What we found and where we are

Understanding our purposes in Vietnam must begin with a look at the situation we found when we took office and the situation today. Let us compare them in concrete terms.

Two years ago the authorized troop strength for Americans in Vietnam was 549,500. Troop levels had risen steadily for five years. On January 1, 1971, that authorized level was 344,000 and on May l, 1971, there will be a new ceiling of 284,000. Troop levels have dropped at a steady rate. The process will continue.

Two years ago American combat deaths for the previous twelve months were 14,561 and averaged 278 weekly. In 1969 the figures were 9,367 and 180, respectively. In 1970 they were 4,183 and 80; and indeed in the last six months they were 1,337 and 51. The decline has been constant.

Two years ago the enemy could launch major offensives in most parts of Vietnam. The pacification program was just beginning to recover from the setbacks of the 1968 Tet offensive. Now the enemy mounts very few significant operations and is particularly quiescent in military regions III and IV in southern South Vietnam, which contain two-thirds of the population. Pacification has made steady progress throughout these two years.

Two years ago there was no comprehensive allied peace plan for ending the war. Now, as the result of several initiatives by the Republic of Vietnam and ourselves, we have laid out a comprehensive and flexible framework for a negotiated settlement.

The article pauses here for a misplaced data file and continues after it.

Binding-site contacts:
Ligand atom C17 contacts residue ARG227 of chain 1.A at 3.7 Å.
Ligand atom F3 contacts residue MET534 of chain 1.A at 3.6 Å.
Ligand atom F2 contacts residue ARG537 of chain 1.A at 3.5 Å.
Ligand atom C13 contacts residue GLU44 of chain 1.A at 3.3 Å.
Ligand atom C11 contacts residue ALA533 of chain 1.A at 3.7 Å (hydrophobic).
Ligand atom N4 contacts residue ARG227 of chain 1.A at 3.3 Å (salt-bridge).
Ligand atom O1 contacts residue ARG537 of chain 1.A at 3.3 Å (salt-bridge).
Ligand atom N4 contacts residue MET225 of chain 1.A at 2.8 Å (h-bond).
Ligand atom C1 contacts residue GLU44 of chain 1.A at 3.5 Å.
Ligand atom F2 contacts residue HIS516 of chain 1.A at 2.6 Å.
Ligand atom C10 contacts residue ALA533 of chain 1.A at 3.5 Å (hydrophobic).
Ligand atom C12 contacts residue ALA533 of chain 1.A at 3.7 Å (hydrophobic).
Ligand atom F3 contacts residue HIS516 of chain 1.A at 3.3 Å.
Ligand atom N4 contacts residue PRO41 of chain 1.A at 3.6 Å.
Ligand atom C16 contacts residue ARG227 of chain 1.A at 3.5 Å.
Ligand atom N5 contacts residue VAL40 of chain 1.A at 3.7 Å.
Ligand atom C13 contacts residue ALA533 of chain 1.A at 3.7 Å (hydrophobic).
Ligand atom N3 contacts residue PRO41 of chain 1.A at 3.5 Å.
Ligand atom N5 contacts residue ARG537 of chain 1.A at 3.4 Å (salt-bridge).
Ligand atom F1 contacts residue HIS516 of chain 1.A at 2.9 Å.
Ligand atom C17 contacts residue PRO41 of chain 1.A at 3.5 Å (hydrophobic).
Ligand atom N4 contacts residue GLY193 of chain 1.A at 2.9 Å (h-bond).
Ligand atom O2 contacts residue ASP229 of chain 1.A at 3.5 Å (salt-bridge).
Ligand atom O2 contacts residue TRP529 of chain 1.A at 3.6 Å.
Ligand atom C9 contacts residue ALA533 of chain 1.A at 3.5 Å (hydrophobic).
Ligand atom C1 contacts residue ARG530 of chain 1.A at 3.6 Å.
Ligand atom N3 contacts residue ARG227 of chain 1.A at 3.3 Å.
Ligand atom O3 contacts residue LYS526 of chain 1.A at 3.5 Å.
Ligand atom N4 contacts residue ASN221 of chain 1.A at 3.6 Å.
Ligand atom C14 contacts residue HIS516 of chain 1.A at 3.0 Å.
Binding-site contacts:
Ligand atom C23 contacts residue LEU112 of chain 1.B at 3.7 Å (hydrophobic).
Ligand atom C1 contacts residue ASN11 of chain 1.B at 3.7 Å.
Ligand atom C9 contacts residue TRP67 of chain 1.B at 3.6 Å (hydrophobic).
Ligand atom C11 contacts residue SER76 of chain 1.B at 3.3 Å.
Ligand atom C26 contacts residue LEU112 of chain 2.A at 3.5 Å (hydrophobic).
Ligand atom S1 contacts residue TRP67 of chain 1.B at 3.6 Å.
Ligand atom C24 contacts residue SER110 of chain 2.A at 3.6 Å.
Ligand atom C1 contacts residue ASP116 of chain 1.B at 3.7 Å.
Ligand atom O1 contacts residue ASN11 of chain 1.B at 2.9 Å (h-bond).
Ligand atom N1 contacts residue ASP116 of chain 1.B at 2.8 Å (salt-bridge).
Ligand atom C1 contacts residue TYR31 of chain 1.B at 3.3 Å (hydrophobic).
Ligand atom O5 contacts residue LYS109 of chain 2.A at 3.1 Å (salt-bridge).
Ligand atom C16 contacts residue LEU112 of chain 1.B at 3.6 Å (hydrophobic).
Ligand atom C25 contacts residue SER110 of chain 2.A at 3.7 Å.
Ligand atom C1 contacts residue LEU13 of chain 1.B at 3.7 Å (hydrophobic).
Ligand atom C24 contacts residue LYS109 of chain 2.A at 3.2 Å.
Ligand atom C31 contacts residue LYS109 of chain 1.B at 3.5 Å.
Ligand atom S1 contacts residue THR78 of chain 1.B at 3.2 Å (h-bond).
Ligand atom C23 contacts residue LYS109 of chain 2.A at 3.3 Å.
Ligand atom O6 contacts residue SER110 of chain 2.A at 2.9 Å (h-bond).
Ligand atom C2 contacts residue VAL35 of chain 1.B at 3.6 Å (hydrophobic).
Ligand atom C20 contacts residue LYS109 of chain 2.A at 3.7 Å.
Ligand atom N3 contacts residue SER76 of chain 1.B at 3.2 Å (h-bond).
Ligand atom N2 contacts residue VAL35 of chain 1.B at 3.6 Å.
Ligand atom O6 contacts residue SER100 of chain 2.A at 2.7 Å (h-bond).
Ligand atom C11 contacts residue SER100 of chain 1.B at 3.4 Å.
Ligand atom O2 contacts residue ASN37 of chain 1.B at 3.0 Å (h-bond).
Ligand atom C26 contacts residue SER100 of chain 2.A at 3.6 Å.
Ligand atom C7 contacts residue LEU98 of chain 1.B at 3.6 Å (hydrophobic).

Two years ago the additional demands of the Vietnam War were costing us approximately 22 billion dollars per year. Today they are costing us approximately half that.

Two years ago the ratio of South Vietnamese forces to American forces in Vietnam was less than 2 to l. Today it is more than 3 to l.

Two years ago the ratio of South Vietnamese to American major engagements with the enemy was about 7 to 1. Now it is about 16 to l.

Two years ago there was no assurance that the South Vietnamese could undertake large-scale military operations on their own. Now they have proven their ability to do so.

Two years ago the South Vietnamese constitutional system was just beginning to take hold. Since then the National Assembly and the Supreme Court have played increasingly meaningful roles, and there has been a series of elections at the province, village, and hamlet levels. Today, the political focus in South Vietnam for almost all forces except the Communists is within the established system.

Two years ago large areas of South Vietnam were unsafe and many routes impassable. Now, while there are still many dangerous pockets, the vast bulk of the country is secure.

This progress has been made possible largely by the efforts of the South Vietnamese. It is they who have compensated for the reduced U.S. effort. It is they who now carry the major part of the burden and are progressively taking on more.

In short, with assistance from us and other allies, the South Vietnamese have made their country the most dramatic and concrete example of the partnership principle of the Nixon Doctrine.